- Its high protein and fiber content speed up your metabolism and keep you satiated for longer. This helps in preventing obesity and the risk factors associated with it.
- The plant compounds in quinoa help prevent the risk of osteoporosis and certain types of cancers.
- Its antioxidants prevent damage to your cardiovascular system and prevent several coronary heart diseases such as angina and heart failure.
- Quinoa helps in preventing the formation of kidney stones in sensitive individuals. This can be avoided by soaking before cooking quinoa.
- It improves cell function and tissue growth, making it very beneficial for growing children and pregnant women.
- The iron content in quinoa food enhances the production of hemoglobin, which provides oxygen to all our organs and muscles. This also supports the production of hormones and the regulation of body temperature.
- It improves brain function and prevents neurodegenerative issues such as dementia, memory loss, lack of concentration, Alzheimer's, etc.
Are there any Side Effects of Quinoa?
Though it has several health benefits and is one of the most nutritious foods in the world, still as is with any food, you may experience some side effects. These usually arise from its over-consumption and include:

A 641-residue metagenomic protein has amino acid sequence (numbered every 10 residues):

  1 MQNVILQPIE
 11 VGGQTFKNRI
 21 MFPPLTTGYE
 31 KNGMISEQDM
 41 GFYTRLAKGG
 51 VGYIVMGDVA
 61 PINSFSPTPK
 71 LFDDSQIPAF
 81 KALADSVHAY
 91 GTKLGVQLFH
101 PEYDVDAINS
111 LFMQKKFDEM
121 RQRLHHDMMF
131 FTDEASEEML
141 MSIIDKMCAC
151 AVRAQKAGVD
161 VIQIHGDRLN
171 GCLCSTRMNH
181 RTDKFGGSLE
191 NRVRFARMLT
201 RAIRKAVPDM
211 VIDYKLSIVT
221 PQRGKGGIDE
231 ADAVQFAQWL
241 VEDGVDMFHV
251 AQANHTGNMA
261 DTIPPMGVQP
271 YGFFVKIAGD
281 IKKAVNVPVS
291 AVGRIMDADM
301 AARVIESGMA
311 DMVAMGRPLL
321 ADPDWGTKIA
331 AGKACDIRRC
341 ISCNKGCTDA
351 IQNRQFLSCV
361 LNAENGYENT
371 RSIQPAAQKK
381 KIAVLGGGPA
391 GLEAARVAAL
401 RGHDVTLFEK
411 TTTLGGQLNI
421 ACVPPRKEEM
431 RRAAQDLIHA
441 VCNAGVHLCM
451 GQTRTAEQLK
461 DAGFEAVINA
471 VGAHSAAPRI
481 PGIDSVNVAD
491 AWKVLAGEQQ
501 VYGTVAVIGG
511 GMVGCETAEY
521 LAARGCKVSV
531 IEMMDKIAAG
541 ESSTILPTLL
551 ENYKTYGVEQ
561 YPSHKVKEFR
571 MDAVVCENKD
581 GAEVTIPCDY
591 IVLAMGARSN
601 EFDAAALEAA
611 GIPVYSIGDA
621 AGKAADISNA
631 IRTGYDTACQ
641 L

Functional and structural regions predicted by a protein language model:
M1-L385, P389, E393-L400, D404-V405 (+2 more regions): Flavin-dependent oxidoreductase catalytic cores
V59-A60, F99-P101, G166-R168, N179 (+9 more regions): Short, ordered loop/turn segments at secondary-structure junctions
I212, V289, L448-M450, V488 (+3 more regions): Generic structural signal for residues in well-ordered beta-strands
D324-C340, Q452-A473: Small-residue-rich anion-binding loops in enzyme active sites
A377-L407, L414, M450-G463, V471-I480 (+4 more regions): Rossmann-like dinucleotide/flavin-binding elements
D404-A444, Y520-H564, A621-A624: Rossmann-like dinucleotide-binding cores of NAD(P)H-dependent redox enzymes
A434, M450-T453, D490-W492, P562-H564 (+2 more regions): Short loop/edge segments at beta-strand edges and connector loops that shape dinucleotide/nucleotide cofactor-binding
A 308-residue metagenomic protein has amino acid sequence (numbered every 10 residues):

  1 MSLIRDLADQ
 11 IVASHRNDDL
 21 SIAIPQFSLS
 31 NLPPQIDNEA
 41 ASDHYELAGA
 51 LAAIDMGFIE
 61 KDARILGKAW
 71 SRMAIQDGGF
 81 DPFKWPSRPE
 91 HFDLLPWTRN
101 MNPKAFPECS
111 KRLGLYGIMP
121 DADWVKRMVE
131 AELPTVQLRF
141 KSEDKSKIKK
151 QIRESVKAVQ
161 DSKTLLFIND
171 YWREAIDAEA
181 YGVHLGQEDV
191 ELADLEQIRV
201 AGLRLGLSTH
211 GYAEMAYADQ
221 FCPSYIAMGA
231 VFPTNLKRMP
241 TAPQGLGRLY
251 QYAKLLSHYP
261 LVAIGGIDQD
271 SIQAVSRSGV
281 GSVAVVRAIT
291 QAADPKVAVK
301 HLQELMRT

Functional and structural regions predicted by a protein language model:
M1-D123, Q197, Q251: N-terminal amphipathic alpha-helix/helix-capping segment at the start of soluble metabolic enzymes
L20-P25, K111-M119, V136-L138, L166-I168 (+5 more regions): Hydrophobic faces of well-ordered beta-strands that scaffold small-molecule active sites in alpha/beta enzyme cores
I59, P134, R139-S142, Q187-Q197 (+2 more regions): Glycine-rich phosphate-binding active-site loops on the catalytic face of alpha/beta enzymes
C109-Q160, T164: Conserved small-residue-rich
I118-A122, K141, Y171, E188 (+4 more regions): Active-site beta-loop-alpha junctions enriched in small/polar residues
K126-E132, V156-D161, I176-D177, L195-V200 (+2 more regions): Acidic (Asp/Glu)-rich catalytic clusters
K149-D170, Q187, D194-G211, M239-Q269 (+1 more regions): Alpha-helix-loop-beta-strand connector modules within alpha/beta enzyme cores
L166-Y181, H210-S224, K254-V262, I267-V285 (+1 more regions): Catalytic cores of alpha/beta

- Gastro-intestinal distress may include gas or bloat.
- Some people may be allergic to quinoa and develop nausea, increased heart rate, hives, and itchiness.
- It may increase your risk of kidney stones.
- Quinoa may lead to a flare-up in people with Crohn's disease.
- Adding too much oil for dressings & dips to your quinoa recipe may lead to weight gain. Opt for low-calorie options such as puffed quinoa to keep your weight in check.
Which is the best Quinoa recipe?
Quinoa is an incredibly versatile ingredient that can be made into some delicious fare. However, the best quinoa recipe is quinoa with sweet potatoes and mushrooms. This recipe is loved for its superb flavors, unique layered texture, and fine taste. What's more, cooking quinoa and this recipe are super easy too. Follow these steps to make this best quinoa recipe at home:
- Stir in quinoa in a pan over low heat for around 5 minutes till it gives out a toasty aroma. Pour water and add a pinch of salt. Bring to a boil and simmer for around 20 minutes. You can use red quinoa to give the dish an earthy hue.
- In a separate pan, heat olive oil and add minced garlic and chopped sweet onion. Cook for around 5 minutes till the onions turn soft and translucent.
- Add mushrooms, cayenne pepper, sweet potatoes, along with salt and pepper. Cook for around 20 minutes till the veggies are soft.
- You can add a little water in case you feel the veggies are getting too dry.
- Combine the veggies with the cooked quinoa.
- Top with chopped pecan nuts and serve this best quinoa recipe as a warm side dish or the main meal.
Besides its amazing taste, this is known as the best quinoa recipe for its nutritional value too. This dish contains approximately 173 calories, 4 grams of protein, 19.3 grams of carbohydrates, 9.2 grams of fats, and 108.1 mg of sodium.